Monday, October 6, 2008

Pressure Free Book Buying

Something that has begun occuring more often, and which happened quite regularly this past September Rush was upper year students standing in front of the skids of first year books and attempting to sell their used textbooks to first year students.

While there is an inherent issue with this (the act of someone standing in the middle of a retail space in which rent and utilities are paid and performing their own sales transaction), the fundamental reason why I found it offensive was because of the pressure it put on first year students to make a snap decision to purchase a book. With a perceived "good deal" dangling in front of them, many students felt pressured to have to decide NOW whether they would take advantage of the offer.

But the downfall is multi-varied:

First, was the edition of the textbook they were purchasing even a valid one (ie, the same edition that their instructor was using in class?)

Second, if the student changed their mind, would they be able to return their purchase within a reasonable time frame or even return it at all?

Third, was it actually a good price, particularly when compared with the options our store offers to students, which includes used books sales, which, in many cases are well below the industry average of 25% cheaper than new books (if we can get a really low cost supply of used books, we take advantage of that and pass the savings along to the students)

The bottom line, in my mind, comes down to this: students should be aware of ALL the choices they have when purchasing textbooks. Our role as booksellers should be providing them with as much information as we can to allow them to make the BEST, most INFORMED decision possible.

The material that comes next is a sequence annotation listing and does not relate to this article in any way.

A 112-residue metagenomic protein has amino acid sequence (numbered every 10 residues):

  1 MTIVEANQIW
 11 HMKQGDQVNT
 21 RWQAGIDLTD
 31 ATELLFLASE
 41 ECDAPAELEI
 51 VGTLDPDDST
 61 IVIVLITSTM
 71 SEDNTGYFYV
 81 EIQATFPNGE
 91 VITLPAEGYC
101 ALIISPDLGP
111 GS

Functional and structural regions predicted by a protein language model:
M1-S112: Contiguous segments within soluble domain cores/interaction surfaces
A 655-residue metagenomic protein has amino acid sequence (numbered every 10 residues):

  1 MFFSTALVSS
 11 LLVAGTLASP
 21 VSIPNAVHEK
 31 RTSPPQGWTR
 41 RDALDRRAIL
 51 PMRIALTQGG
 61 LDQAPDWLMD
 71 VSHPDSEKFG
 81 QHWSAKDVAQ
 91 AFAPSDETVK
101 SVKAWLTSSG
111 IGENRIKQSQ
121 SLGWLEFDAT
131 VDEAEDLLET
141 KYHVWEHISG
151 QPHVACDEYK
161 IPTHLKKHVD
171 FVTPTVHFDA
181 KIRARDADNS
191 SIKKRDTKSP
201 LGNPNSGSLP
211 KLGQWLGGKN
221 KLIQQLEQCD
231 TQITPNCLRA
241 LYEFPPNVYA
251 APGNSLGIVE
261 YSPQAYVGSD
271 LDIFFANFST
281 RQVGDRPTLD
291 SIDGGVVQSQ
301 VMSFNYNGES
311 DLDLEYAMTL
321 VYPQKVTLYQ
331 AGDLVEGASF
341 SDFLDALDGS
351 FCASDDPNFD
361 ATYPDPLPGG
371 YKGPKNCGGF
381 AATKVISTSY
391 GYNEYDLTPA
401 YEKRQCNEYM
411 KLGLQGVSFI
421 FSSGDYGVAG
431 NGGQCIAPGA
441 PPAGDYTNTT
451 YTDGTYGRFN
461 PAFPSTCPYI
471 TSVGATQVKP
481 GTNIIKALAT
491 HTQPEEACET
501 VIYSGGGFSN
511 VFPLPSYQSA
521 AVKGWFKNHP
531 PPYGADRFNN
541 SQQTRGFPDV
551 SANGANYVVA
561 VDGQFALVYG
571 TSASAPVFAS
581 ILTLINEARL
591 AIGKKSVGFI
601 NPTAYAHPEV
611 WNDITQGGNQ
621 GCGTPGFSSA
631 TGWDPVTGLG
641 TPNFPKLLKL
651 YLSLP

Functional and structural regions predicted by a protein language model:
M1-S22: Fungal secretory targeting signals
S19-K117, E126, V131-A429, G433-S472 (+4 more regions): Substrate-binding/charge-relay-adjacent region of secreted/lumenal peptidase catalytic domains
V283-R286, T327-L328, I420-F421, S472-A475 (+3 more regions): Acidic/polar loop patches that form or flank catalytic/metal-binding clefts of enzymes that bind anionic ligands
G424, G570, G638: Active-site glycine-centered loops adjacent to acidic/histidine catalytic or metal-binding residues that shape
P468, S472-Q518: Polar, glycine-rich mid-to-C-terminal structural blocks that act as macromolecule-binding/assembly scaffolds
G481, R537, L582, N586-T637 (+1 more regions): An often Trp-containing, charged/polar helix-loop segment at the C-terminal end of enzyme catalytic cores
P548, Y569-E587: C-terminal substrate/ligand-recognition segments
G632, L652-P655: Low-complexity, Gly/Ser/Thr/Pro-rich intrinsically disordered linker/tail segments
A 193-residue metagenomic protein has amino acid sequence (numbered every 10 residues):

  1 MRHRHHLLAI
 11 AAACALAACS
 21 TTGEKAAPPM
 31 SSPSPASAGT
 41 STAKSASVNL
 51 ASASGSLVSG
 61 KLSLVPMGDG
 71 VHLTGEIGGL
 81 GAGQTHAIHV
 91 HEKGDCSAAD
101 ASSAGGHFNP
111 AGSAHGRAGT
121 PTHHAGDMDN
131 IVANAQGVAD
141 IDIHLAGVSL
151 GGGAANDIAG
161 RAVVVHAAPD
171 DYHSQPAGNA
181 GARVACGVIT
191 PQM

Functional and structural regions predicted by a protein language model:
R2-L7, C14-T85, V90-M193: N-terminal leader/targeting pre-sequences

Students should feel NO pressure to purchase course materials, whether it is from myself or my staff OR from someone else who happens to be standing in my store.

Here is how I personally addressed the issue at our store when it occured this past September.

1) I let the students who were flogging their books know they had various options available to them. In our case, we have a BOOK BUYBACK program in which they can recoup up to 50% of the original selling price of their textbook. There is also an on-campus consignment bookstore operated by our Student Union group which I would let them know about. And third, our website offers students a free online classified allowing them to list, barter and sell their textbooks directly to other students.

With all these options available, there should be no need for them to stand in front of a pile of textbooks in my store and pressure another student to purchase from them.

2) If I witnessed a student putting any sort of pressure on first year students I immediately asked them to stop it as politely as possible. I explained the mandate that no student should feel pressured to purchase course materials. I also cautioned the student they were pressuring to not make a rash decision; reminding them of the option to return a book (new or used) to us by the return deadline.

3) If the aggressive seller persisted, I requested in no uncertain terms that they leave and reminded them that this activity was not acceptible.

Again, at the end of the day, our job as campus booksellers should be to ensure students are making informed decisions on purchasing their course materials. The students should NOT feel pressured. If we have done that, we've done our duty as academic booksellers and we hope that they make the decision to purchase their books from our store.

Because when they make THAT decision, it supports our ability to be around in the years to come to continue to serve student needs and support the academic mission of our respective campuses.

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